EL PASO – Hundreds of students cross the border from Ciudad Juarez to El Paso daily, carrying heavy backpacks and books and dreams of a better life. Heightened anti immigrant rhetoric across the country and various immigration enforcement executive orders from President Donald Trump have added more stress and uncertainty to their daily lives.
Over 1,000 Mexican students attend the the University of Texas at El Paso and about half commute to campus from their homes in Juarez, across the Rio Grande from El Paso, according to a previously published story.
The commute is a hardship for many because of the long and complicated commute from their home in Juarez, a walk or a car ride across an international border bridge to have their documents checked, followed by a bus ride to the UTEP campus some five to 10 minutes from downtown El Paso,
Related: In 2016, commuting daily from Mexico to attend school in the U.S. was no big deal for students who budgeted their time well
Most must wake up before dawn to make it to an early morning class, and often don’t return home to Juarez until well past the dinner hour. Depending on the amount of foot or car traffic on the international bridge, the crossing time can vary from 20 minutes to two hours. The time it may take for Customs and Border Protection (CBP) officers to check their visas and other paperwork adds another measure of stress and unpredictability to their school commute. Some of the officers are nice, others not so, students say.
Although there is a formal process for persons to file complaints against CBP agents on the agency’s website, the agency says it does not release data on the number or kinds of complaints filed against officers and does not respond to requests for information under the federal Freedom of Information Act.
In March of 2015, the American Immigration Council, a national nonprofit that advocates for immigration reform, sued the agency to obtain records of all complaints filed against the agency by persons crossing international borders. The case ended in a settlement in late 2016 that required the CBP to respond to FOIA requests more quickly, however they still handle their complaints internally without external oversight.
One Juarez-El Paso commuter is a 20-year-old communication major at UTEP who describes her almost daily encounters with CPB agents at the checkpoint stressful. She asked that just her initials, V.R., be used for this story.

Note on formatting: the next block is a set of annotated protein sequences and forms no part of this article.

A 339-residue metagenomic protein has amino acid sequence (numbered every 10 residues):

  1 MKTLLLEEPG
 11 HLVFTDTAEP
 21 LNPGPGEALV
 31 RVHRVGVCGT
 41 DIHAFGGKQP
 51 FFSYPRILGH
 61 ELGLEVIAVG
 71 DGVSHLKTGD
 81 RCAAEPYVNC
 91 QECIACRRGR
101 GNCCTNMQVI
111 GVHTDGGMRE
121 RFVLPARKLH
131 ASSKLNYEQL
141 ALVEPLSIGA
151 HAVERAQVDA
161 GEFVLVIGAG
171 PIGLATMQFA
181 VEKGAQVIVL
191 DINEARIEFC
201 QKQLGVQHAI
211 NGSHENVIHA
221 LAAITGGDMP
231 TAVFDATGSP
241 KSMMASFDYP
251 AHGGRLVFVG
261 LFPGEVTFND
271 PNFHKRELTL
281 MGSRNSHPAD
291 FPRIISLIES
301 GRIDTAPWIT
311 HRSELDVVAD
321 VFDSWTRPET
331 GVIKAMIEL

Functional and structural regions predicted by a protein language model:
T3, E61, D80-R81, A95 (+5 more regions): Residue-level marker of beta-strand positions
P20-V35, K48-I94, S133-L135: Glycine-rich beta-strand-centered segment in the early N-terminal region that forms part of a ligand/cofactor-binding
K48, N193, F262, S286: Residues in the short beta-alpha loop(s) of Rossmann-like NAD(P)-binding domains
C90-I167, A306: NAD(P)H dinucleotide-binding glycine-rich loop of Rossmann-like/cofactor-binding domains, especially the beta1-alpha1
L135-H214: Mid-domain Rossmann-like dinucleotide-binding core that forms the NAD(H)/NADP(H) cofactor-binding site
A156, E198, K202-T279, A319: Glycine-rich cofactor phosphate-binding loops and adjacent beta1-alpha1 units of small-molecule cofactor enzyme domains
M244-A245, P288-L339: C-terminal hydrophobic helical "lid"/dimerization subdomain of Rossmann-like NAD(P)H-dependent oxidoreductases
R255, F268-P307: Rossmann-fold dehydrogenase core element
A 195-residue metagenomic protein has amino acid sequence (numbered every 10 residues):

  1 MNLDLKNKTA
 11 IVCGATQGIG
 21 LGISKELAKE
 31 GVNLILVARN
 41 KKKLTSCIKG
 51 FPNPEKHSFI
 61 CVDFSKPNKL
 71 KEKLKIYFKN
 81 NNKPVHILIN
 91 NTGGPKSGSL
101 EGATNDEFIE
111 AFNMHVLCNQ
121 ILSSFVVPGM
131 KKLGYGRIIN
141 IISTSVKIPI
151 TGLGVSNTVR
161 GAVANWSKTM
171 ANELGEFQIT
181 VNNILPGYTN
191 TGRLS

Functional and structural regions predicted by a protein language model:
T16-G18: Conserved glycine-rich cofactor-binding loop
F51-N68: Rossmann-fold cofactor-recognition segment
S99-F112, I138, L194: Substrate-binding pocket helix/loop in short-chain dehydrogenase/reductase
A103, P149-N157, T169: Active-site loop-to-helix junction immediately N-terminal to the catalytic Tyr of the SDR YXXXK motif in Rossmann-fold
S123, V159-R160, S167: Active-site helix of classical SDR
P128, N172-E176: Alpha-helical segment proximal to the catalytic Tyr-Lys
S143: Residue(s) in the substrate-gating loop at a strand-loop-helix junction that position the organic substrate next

“Sometimes they’ll ask for your I-20 (visa); sometimes they won’t,” V.R. said.
“Sometimes they’re having a nice day and will say ‘good morning.’ Sometimes they won’t. Sometimes they’ll ask me to take off my jacket and open my bag and sometimes they won’t. I think I have identified the ones that, I guess, are nice, and the ones that are not so much…,” she added. “Sometimes I have (come across) a CPB (officer) that is super rude.”
V.R. recalls one time when she was feeling exceptionally anxious as she crossed a border patrol checkpoint.
“I wasn’t really paying much attention to what the CBP was saying because I was dealing with my anxiety and then the CBP yelled at me, ‘do you even speak English?’ Kind of like you’re dumb. And sometimes I see that a lot.”
The incident left her feeling “demoralized,” she said. “I got to school and I felt like, you know what, I don’t want to be doing this anymore. I’m just going to drop out. I have no necessity to go through that.” She did not drop out and is on track to graduate in the Spring of 2018.
Assistant Professor in socio-cultural foundations Dr. Christina Convertino is an educational anthropologist in her third year at UTEP and has done ethnographic research on students like V.R. that cross the border to attend school in the U.S.
Convertino understands the added stresses that students encounter in their daily cross border commutes. She said the added stress not only deters students from getting the most out of their education, but are unnecessary. Addressing this issue becomes more complex because people on the border have normalized that commute, she said.
“I think also it is really important on sort of a local level as well as a wider level for us to have these more nuanced understandings about border crossing activities that complexify or problematize the sort of wider narratives that you see in mainstream media that don’t reflect the daily activities and the daily lives of the people actually living on the border,” Convertino said.
Commuting through the border to school by Brandon Gomez, Pavement Pieces on Vimeo.
Some students say that how they are treated by agents when crossing the border, in addition to the usual worry about exams, homework, registration, finances and finding work, sometimes make them question whether the effort is worth it.
Convertino said she understands how students might do a “cost benefit analysis” of the emotional cost of the commute with the benefits of getting a U.S. degree, and decide to study in Mexico.
“I could see how a student would arrive on campus after an interaction like that, or after day after day of having to get up at 4:30 so they can cross at 5:30 and then stay on campus all day long and then have to go back… might really deter the student from pursuing or continuing with their studies,” she said.